DoJ Attorneys Damaged Secrecy Oversight, FAS Complaint Says
Attorneys at the Justice Department Office of Legal Counsel violated the executive order on classification and damaged oversight of the secrecy system last year when they refused to process a request from the Information Security Oversight Office for an interpretation of the order, according to a complaint filed yesterday (pdf) by the Federation of American Scientists Project on Government Secrecy.
Last January, J.William Leonard, the Director of the Information Security Oversight Office (ISOO), wrote to the Attorney General seeking an opinion on the applicability of classification oversight requirements to the Office of the Vice President after that Office ceased to cooperate with ISOO oversight.
But in July, Steven G. Bradbury of the Office of Legal Counsel wrote back that the Justice Department “will not be providing an opinion addressing this question.”
By refusing to provide an opinion, Mr. Bradbury appears to have violated the President’s executive order, which requires that “the Attorney General… shall render an interpretation” of any disputed matter when requested by ISOO. A response is not optional, and yet no response was provided.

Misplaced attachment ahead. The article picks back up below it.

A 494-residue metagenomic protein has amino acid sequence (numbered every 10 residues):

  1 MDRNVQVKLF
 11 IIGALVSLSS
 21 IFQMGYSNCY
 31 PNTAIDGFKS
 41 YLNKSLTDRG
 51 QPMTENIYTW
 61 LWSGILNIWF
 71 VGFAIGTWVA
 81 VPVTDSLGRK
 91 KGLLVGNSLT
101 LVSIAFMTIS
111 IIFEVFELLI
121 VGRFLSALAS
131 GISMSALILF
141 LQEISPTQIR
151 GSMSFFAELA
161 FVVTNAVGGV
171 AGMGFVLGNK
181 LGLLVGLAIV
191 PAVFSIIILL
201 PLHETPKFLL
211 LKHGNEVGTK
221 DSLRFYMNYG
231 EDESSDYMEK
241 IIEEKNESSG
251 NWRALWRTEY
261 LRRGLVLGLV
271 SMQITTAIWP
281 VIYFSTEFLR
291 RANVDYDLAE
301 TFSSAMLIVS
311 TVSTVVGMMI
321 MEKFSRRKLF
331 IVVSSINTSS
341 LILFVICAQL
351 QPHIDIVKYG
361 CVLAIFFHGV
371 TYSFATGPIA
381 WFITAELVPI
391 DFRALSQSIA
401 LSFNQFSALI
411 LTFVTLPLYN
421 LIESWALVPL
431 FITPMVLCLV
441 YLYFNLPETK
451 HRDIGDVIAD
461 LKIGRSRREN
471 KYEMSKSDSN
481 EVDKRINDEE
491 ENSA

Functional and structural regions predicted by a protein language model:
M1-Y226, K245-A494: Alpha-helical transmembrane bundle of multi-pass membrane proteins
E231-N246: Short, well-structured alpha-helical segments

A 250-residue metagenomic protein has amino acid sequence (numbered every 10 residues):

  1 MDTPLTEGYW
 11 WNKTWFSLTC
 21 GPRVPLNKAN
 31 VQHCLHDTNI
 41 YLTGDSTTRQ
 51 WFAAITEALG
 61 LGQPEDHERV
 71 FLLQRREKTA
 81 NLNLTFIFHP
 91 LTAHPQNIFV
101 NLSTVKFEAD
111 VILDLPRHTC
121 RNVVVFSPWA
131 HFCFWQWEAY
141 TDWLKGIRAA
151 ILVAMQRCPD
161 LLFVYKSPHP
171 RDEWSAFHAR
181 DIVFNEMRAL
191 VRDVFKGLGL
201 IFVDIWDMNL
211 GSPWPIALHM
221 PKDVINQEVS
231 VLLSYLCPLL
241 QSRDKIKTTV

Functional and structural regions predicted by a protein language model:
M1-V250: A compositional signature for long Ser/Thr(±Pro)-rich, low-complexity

Yesterday, FAS asked the Justice Department Office of Professional Responsibility to investigate the Office of Legal Counsel’s handling of the dispute between ISOO and the Office of the Vice President (OVP).
In his July letter (pdf), Mr. Bradbury explained his failure to respond by claiming that the dispute had been resolved. But Mr. Leonard said last week that “from my point of view, the matter is not closed.”
Mr. Leonard, who retired this month, told Newsweek last week that the unresolved conflict with the Office of the Vice President was a “contributing” factor in his decision to leave government.
By refusing to process the ISOO request and to adjudicate the conflict with the OVP, as required by the executive order, the Justice Department deprived ISOO of one of its Presidentially-authorized tools for conducting oversight of the classification system.
And by yielding to the OVP’s extreme view, the Justice Department has introduced new deformities in the classification system. So, for example, the classification activities of the Vice President’s National Security Advisor are now said to be exempt from ISOO oversight even though the classification activities of the President’s National Security Advisor must be reported to ISOO.
This incoherent new policy is attributable to professional misconduct by Justice Department attorneys, the FAS complaint argues, because they were obligated to respond to the ISOO request and refused to do so.
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